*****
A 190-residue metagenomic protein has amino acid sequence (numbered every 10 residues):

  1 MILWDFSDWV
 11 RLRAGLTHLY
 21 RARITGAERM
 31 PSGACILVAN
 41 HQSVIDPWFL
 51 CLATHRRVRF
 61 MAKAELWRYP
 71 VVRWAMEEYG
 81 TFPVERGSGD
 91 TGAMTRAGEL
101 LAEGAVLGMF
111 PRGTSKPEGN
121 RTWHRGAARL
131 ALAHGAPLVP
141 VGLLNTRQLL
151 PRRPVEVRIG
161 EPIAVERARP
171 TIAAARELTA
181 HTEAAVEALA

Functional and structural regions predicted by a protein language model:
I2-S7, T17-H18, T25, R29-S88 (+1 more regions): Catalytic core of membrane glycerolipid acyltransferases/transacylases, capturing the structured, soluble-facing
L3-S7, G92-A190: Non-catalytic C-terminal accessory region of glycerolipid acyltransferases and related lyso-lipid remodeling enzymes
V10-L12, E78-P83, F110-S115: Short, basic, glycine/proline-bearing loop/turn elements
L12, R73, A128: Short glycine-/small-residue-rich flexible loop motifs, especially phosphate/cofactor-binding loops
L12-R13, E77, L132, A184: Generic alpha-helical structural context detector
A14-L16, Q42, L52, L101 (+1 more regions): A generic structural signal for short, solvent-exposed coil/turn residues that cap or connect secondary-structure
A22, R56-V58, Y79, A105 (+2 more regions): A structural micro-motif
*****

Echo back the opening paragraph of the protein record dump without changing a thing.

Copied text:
A 190-residue metagenomic protein has amino acid sequence (numbered every 10 residues):